BRIEF DESCRIPTION OF THE DRAWINGS

FIG. 1 is a schematic diagram showing a basic magneto-resistive sensing technique where the sensing element is located on the magnetic sheet in which the bubble domain propagates.

FIGS. 2A-2B show the magnetization M of the sensing element at time T1 corresponding to the absence of bubble domain and at time T2 corresponding to the presence of a bubble domain, respectively.

FIG. 2C shows a graph of output signal Vs as a function of time for the two situations of FIGS. 2A and 2B.

FIG. 3A shows a schematic representation of the magnetization vector M of the sensing element rotated through an angle θ with respect to the direction of current flow through the sensing element.

FIG. 3B is a normalized graph of the change in resistance ΔR of the sensing element plotted against the angle θ of rotation of the magnetization vector of the sensing element.

FIG. 4A shows a conductor loop propagation circuit integrated with a magneto-resistive sensing element for detection of magnetic bubbles.

FIG. 4B shows a side view of the integrated structure of FIG. 4A, and FIG. 4C shows a magnetic field diagram for a bubble domain passing the sensing element of FIG. 4A.

FIG. 5A shows the applied magnetic field sequence for a herringbone propagation circuit as shown in FIG. 5B, where the magneto-resistive sensing element is integrated in the propagation circuitry.

FIG. 6A shows a T and I-bar propagation circuit having a magneto-resistive sensing element integrated on the same magnetic sheet.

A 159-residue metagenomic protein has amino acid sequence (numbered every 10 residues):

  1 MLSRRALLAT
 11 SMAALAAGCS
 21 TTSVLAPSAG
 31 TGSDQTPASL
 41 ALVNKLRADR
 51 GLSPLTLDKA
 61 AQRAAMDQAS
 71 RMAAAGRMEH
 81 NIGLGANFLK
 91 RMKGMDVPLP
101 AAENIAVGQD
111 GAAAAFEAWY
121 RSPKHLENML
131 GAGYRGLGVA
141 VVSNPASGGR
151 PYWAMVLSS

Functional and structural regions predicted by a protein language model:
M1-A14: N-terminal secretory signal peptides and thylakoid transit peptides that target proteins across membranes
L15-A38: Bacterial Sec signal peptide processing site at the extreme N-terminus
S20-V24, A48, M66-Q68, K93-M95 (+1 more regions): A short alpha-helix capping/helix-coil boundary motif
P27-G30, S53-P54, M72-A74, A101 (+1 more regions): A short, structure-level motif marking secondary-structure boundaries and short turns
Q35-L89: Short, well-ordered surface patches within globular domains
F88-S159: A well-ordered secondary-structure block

FIG. 6B shows graphs of drive current and sensing element output in the absence/presence of a bubble domain, for the structure of FIG. 6A.

FIG. 6C shows a top view of an alternate embodiment of an integrated structure combining T and I-bar propagation circuitry and the magneto-resistive sensing element, where the sensing element is a portion of the propagation circuitry.

FIG. 6D shows a side cross-sectional view of the integrated structure of FIG. 6C.

FIGS. 7A and 7B show a top view and a side view, respectively, of an integrated structure combining an angelfish propagation circuit and a magneto-resistive sensor, where the sensing element is a portion of the propagation means.

DESCRIPTION OF THE PREFERRED EMBODIMENTS

FIG. 1 depicts a magneto-resistive sensing device located on the magnetic sheet in which bubble domains propagate. In more detail, magnetic sheet 10 (such as orthoferrite or garnet), has a bias magnetic field Hz normal to the plane of the sheet. This bias field provides the stabilization of magnetic bubble domains 12 which have a magnetization opposite to that of the magnetization Ms of the magnetic sheet. The bias field Hz may be unnecessary if the orthoferrite sheets are fabricated so that their surfaces are permanently magnetized normal to the magnetic sheet and exchange coupled to the body of the sheet, as taught in U.S. Pat. No. 3,529,303. The domains are initially produced in the magnetic sheet by known means, such as those described in the aforementioned references. Under the influence of various propagation means (not shown in FIG. 1), the bubble domains 12 propagate in the direction of arrow 14.